Bruce Stillman: Scientist. Leader. Father

In Bruce Stillman’s spacious office overlooking Cold Spring Harbor, photos of his travels and his family crowd the tops of cabinets, revealing the life of a scientist and administrator (though he doesn’t like that word) who works to balance children and wife with a busy professional life. A laboratory, where he continues his own research, is in the same building within the 110-acre campus of the world-renowned Cold Spring Harbor Laboratory. Dr. Stillman, 56, is president of the Laboratory, and director of its Cancer Center. A native of Australia, he arrived in 1979 as a post-doctoral student. In 1994, he succeeded Dr. James D. Watson as director and in 2003 became president of the Laboratory, where more than 400 scientists work and another 8,000 visit each year. Finding treatments for cancer and other diseases is now a major aim of the molecular biology and genetics research at the Laboratory.

Could you explain the research you do in your own lab?
Each cell in our body has DNA, which makes up our genome. What I have been doing most of my career is understanding how that entire genetic material is duplicated every time a cell divides in two. The double helix needs to separate and replicate itself, and then each daughter cell has to get a complete set of the genome. We have figured out the process of how that occurs. We have billions of cells every day that are dividing.

Why are they dividing?
All your blood cells have to replenish and the neurons in your brain have to be replaced. Your skin cells are constantly growing. When people have chemotherapy, the vast majority of the drugs kill cancer cells.

But they also hit the healthy cells?
That’s why you have side effects from these drugs. That’s why you often lose hair, because you are constantly making new hair cells. We’re working on the control of this whole cell division thing.

How does that translate to applications for people getting chemo?
One of the things we are studying is how to target therapy directly into cancer cells. That would be targeting not with chemicals but with antibodies against the cancer cells.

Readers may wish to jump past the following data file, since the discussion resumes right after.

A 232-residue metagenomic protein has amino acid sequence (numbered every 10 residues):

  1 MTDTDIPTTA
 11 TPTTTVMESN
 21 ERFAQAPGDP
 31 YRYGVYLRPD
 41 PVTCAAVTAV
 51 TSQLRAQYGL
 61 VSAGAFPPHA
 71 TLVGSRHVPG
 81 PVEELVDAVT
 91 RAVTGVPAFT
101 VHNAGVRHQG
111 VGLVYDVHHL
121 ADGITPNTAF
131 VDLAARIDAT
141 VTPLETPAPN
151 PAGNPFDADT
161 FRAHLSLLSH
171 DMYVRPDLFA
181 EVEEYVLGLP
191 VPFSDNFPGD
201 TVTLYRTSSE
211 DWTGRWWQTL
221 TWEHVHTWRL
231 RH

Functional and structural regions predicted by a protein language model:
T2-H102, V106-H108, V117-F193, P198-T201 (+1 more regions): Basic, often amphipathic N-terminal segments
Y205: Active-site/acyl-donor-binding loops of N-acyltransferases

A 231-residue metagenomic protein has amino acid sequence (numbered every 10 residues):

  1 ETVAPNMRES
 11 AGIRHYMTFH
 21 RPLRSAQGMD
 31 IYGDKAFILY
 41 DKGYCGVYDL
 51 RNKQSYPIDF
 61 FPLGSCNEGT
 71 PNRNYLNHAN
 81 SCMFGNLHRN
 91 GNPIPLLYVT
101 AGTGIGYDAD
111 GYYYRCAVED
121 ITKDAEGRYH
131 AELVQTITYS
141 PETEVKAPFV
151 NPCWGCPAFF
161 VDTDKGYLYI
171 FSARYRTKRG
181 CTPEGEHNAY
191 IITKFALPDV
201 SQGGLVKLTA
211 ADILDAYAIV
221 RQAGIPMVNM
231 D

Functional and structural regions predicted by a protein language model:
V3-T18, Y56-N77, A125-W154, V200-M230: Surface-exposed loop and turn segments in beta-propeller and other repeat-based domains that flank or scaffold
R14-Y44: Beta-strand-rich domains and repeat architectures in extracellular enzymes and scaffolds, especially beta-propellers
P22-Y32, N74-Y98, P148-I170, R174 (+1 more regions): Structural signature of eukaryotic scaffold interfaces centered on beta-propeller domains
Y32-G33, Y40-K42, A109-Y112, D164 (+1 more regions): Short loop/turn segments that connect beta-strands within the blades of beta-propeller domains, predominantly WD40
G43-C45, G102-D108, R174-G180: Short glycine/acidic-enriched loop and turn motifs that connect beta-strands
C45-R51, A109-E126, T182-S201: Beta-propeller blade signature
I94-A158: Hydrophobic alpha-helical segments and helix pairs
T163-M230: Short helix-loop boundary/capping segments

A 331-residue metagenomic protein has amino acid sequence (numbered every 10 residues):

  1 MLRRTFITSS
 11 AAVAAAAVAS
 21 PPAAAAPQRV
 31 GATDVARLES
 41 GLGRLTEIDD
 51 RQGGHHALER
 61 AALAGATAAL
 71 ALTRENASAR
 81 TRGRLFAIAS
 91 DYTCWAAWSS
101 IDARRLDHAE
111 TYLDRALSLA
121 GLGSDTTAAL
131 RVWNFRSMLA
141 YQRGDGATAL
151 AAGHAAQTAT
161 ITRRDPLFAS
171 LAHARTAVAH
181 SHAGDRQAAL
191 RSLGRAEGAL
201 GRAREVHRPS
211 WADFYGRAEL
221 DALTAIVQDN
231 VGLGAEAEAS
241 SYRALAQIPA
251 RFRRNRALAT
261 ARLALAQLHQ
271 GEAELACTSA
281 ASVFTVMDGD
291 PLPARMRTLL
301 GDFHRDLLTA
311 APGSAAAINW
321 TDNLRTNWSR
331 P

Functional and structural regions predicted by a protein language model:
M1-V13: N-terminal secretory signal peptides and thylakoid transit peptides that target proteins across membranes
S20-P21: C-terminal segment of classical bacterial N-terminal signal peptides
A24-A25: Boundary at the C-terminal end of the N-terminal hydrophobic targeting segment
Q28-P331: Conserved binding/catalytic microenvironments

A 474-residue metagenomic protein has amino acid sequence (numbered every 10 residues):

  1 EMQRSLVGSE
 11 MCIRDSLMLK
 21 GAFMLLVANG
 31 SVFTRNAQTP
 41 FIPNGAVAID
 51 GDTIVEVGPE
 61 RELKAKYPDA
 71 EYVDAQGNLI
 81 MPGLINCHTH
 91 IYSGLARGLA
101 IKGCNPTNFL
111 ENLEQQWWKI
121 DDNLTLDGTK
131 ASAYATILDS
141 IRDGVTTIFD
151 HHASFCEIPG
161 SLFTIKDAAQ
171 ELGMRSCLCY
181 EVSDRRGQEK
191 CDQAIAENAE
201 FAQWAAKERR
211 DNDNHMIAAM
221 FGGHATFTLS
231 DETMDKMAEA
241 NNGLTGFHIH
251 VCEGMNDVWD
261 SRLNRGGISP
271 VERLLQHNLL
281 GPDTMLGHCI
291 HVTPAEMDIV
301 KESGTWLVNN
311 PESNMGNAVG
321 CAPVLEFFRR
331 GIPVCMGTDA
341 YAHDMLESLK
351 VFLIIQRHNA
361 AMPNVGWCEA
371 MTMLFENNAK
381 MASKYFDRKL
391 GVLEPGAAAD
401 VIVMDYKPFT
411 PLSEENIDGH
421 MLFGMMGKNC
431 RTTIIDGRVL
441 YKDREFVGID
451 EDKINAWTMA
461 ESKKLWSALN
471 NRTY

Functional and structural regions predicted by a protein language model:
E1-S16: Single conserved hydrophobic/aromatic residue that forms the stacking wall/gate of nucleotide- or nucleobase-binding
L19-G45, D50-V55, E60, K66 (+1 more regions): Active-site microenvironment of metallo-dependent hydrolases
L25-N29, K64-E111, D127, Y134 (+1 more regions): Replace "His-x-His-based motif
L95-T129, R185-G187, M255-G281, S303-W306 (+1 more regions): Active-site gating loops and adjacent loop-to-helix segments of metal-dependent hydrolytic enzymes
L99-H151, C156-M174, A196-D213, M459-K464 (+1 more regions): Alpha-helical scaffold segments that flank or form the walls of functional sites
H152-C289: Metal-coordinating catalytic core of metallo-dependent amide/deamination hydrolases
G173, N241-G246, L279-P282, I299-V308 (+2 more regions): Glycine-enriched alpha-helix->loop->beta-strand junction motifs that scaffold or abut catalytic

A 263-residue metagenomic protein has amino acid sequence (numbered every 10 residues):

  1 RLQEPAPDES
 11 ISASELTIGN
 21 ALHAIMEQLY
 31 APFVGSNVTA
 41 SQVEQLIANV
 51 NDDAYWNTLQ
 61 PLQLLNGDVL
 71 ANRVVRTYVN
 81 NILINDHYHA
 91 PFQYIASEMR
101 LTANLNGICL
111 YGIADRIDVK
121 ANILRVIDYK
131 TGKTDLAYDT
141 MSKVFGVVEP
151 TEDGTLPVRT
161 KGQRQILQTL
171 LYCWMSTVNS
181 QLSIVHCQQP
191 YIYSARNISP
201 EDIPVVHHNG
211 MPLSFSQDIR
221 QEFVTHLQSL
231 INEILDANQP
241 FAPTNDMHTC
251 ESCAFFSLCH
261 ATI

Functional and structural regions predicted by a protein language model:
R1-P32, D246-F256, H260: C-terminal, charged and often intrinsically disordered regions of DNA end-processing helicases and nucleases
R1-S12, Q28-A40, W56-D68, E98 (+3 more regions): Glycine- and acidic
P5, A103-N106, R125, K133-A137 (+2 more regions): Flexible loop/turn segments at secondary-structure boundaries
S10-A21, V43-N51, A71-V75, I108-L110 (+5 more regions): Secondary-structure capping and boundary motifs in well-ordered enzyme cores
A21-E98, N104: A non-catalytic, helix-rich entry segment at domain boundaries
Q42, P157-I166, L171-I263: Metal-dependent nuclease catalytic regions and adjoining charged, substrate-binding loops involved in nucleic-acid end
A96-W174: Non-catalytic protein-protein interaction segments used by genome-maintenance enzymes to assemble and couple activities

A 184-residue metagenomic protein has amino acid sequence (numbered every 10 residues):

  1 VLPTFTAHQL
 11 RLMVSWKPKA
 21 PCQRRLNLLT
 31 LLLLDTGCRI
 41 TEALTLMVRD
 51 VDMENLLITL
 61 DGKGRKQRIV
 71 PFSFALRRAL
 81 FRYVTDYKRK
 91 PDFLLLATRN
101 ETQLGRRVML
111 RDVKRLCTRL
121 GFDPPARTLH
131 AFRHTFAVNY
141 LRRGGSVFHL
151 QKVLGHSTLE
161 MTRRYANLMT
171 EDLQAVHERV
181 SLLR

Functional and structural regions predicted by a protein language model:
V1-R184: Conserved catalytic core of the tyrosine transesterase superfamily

How long do you think it will be before we can cure cancer, if we can?
One of the things we’ve recognized is that in even one kind of cancer, like breast cancer, there are maybe five or six different types, and they vary from one patient to another. So we now have about 250 different diseases instead of one. There are some, like chronic myeloid leukemia, CML, that can be treated very effectively now. It’s going to be whittling away, one by one.

And how long will it take?
It’s going to take a lot of money and a lot of time, and I don’t want to predict when. I think there’s a light at the end of the tunnel, and I’m optimistic.

What are some other research projects at Cold Spring Harbor?

Cancer, neuroscience and plant life are the three major areas. We started a new program last year called quantitative biology, which is really mathematics. In neuroscience, the focus is on cognitive disorders, such as autism and schizophrenia. We do research on how the brain works, and how cells in the brain communicate with one another, how we think, how we make decisions, how we pay attention, because these are things that go wrong in some of the cognitive disorders.

How has this research been applied?
I think our biggest impact has been in the autism area. Before Michael Wigler [a scientist at the Laboratory] started working on autism, the causes of autism weren’t really known. What Mike discovered is that children often have mutations in their DNA that are not present in their parents, so these are mutations that are not inherited but were caused during the union of the egg and sperm. Mike found that a sizeable number of children with autism have these spontaneous mutations.

Some people think that getting certain immunizations can be a cause. Is that true?
No. This is from one paper that was published in the 1980s that has now been shown to be fraudulent. But a lot of people picked up on this, including some very prominent celebrities. In fact, it’s dangerous not to be vaccinated.

Do you see yourself as an administrator?
That sounds like an accountant. This position is not just heading an institution on Long Island, but playing a role in the national scientific enterprise and beyond that. And I get involved in Long Island issues, in economic development and in the alliance we have with Brookhaven Laboratory and Stony Brook University trying to find synergies in research. And I have two kids. That’s important.

Tell me more about that.
It’s a very tough life, science and family. It’s a tough life being a scientist, period, and then if you’re the president of an institution, doing other things, it does place a big burden on one’s family life. My children are 27 and 24, a boy and a girl. She’s a teacher in the South Bronx. My son is in real estate. My wife, Grace, is director of a foundation.

Why did you decide to stay on Long Island?

The science was going very well. I came here on a fellowship, and then I was given a faculty position, and then I met Grace.

Was it difficult to take over from James Watson, who is such a luminary?
It was difficult. Jim is an absolutely unique person, and has been phenomenally successful in multiple areas. It would be impossible for anybody to replace Jim. Jim is irreplaceable.

aileen jacobson

Aileen Jacobson writes about the arts for the New York Times and other publications. A former arts and media writer for Newsday, she is also the author of two books.